11. In light of its interpretation of the American Fire decision, Selective Way filed an amended return with the Department on April 9, 2007, reporting the following calculation of retaliatory tax, in which the calculation of the New Jersey tax on premiums took into account the 12.5% cap:
Pennsylvania New Jersey
Fire, Casualty and Title Premiums Tax $1,834,221 $1,248,646 Worker's Compensation Tax $0 $6,930 NJ Special Purpose & M.V. Resp. $0 $72,444 Fraud Assessments $0 $0 PA Auto Theft Prevention Authority $11,270 $0 Annual Statement Fee $850 $0 Agent Licensing Fee $55,290 $0 Totals $1,901,631 $1,328,020 Retaliatory Tax Payable $0
12. The Department of Revenue did not accept Selective Way's amended return.
13. On June 1, 2007, Selective Way filed a timely petition for resettlement with the Board of Appeals requesting a refund of the 2006 retaliatory tax, based on the figures set forth in paragraph 11 of this stipulation.
14. On June 11, 2007, the Department of Revenue issued its settlement of Selective Way's premium tax for the tax year 2006, adopting Selective Way's calculations as originally filed, i.e., the figures set forth in paragraph 10 of this stipulation.
15. The Board of Appeals denied Selective Way's petition for resettlement. The Board of Appeals decision and order was mailed on November 7, 2007. . . .
16. On December 11, 2007, Selective Way filed a timely petition for review with the Board of Finance and Revenue.
17. The Board of Finance and Revenue denied Selective Way's petition. . . .
18. On May 23, 2008, Selective Way filed a timely petition for review with this Court.
On appeal, Selective Way argues that the Board erred in its application of Pennsylvania's retaliatory tax statute by failing to calculate Selective Way's retaliatory tax obligation based on the actual premium tax that a similarly-situated Pennsylvania insurance company would pay in New Jersey. Relying on this Court's decision in United Services Automobile Association v. Commonwealth, 618 A.2d 1155 (Pa. Cmwlth. 1992) (USAA), Selective Way argues that the Board should have factored into its calculations a portion of New Jersey law that caps a foreign insurer's taxable premium at 12.5% of the insurer's worldwide premium. By failing to apply the cap, the Board assessed a retaliatory tax on Selective Way that is based on a fictional, much higher premium tax than what a similarly-situated Pennsylvania company would actually pay in New Jersey. For these reasons, Selective Way argues that the Board's decision violates both the letter and the spirit of Pennsylvania's retaliatory tax statute.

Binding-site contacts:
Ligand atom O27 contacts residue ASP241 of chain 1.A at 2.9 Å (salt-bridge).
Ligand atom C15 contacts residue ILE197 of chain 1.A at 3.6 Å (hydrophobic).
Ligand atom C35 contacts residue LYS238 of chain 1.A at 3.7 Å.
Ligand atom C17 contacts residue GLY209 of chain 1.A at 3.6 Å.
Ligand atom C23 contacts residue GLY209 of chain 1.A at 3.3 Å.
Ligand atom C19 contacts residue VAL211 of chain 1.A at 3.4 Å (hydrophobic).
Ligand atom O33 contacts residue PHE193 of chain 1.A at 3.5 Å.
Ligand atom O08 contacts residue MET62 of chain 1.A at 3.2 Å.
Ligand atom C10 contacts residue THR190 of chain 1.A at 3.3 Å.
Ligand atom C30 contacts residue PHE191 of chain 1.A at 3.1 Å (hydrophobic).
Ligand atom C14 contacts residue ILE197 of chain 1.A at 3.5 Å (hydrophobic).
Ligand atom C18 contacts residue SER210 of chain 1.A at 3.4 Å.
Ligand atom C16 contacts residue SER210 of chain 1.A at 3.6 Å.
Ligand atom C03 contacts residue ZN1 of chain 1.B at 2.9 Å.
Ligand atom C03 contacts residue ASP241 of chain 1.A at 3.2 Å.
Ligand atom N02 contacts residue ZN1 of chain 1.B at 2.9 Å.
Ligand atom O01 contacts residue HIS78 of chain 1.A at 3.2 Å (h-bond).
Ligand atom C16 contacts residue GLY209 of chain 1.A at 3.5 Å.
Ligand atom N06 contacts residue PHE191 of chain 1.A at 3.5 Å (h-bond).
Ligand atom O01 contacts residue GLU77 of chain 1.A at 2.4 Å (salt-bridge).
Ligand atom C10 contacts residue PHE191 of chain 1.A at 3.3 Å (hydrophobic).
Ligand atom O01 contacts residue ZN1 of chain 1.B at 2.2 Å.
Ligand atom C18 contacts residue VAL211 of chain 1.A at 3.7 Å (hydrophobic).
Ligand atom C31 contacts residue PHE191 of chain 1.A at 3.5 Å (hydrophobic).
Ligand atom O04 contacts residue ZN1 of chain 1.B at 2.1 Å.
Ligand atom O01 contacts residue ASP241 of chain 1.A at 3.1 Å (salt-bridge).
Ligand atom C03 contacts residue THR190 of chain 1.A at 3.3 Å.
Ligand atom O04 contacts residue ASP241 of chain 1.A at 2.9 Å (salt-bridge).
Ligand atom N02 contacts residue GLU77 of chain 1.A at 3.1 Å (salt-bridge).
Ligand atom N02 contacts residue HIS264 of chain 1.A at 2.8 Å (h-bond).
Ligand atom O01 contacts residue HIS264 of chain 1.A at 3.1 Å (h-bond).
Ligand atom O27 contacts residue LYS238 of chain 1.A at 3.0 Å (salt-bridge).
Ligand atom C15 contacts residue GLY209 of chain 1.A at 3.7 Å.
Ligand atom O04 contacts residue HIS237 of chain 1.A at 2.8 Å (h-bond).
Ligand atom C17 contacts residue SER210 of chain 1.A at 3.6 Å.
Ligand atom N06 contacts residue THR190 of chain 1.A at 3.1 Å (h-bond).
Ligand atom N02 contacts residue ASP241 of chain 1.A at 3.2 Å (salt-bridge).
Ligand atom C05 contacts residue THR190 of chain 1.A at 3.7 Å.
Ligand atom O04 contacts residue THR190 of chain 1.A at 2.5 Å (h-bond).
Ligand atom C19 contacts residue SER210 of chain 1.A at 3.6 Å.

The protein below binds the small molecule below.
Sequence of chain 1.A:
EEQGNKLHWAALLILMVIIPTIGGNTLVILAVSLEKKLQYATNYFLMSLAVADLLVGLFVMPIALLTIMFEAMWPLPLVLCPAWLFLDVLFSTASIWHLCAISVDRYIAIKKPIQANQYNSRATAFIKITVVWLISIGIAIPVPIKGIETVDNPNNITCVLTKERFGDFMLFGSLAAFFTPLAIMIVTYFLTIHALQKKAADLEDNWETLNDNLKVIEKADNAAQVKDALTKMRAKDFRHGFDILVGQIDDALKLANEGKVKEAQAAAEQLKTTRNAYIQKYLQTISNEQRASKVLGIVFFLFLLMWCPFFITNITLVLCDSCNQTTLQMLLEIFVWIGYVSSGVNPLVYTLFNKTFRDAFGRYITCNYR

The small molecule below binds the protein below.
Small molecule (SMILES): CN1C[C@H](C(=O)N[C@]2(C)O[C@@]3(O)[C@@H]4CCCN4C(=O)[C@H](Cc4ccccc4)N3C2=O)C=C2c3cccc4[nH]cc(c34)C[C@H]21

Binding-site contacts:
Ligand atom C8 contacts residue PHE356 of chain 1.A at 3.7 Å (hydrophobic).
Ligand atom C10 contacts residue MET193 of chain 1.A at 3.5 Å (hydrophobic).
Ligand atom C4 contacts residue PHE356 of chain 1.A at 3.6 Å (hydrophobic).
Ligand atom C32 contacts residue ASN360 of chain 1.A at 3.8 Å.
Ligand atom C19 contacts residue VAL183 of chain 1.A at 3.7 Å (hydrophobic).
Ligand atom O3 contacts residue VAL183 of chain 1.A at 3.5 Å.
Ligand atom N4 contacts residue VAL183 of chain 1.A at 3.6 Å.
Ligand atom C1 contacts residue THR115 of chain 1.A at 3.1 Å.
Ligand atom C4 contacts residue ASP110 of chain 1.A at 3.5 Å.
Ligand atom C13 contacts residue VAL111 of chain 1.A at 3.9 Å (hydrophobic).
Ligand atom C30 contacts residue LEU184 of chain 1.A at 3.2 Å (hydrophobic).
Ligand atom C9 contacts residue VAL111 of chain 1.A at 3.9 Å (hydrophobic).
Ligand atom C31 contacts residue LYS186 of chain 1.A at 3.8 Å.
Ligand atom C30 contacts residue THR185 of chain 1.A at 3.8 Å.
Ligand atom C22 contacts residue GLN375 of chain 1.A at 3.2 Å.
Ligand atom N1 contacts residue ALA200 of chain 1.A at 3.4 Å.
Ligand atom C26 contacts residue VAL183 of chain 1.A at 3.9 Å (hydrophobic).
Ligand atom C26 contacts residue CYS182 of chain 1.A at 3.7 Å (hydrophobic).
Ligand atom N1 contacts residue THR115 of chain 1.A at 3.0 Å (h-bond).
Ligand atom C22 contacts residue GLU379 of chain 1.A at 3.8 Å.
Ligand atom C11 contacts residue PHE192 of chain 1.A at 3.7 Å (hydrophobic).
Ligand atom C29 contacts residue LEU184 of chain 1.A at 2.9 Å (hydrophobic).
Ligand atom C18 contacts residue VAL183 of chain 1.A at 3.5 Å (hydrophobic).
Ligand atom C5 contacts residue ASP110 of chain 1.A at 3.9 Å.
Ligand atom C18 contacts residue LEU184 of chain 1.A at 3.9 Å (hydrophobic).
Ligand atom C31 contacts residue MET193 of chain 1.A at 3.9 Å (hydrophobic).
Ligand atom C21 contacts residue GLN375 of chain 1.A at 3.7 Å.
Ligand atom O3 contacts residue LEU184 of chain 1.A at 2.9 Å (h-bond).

The Commonwealth counters that the Board correctly ignored the 12.5% cap in calculating Selective Way's retaliatory tax in Pennsylvania. The Commonwealth relies on the New Jersey Supreme Court's decision in American Fire & Casualty Company v. Director, Division of Taxation, 189 N.J. 65, 912 A.2d 126 (2006). The Commonwealth argues that in American Fire, the New Jersey Supreme Court held that the 12.5% cap should not be considered when calculating a foreign insurer's retaliatory tax obligation. The Commonwealth argues that this Court should follow American Fire and, like the New Jersey Supreme Court, rule that the 12.5% cap should not be included in the calculation of Selective Way's Pennsylvania retaliatory tax. Because New Jersey imposes a higher rate of tax (2.1%) on premiums than does Pennsylvania (2.0%), retaliation is appropriate. Alternatively, the Commonwealth argues that application of the 12.5% cap would violate the Uniformity Clause of the Pennsylvania Constitution, because the cap does not apply uniformly to all Pennsylvania insurance companies doing business in New Jersey.
Pennsylvania's retaliatory tax statute provides, in pertinent part:
"Burdens or Prohibitions" includes taxes, fines, penalties, licenses, fees, rules, regulations, obligations, and prohibitions, including prohibitions against writing particular kinds of insurance by insurance companies, and restrictions on the payment or division of commissions to or with insurance agents or brokers licensed under the laws of this Commonwealth.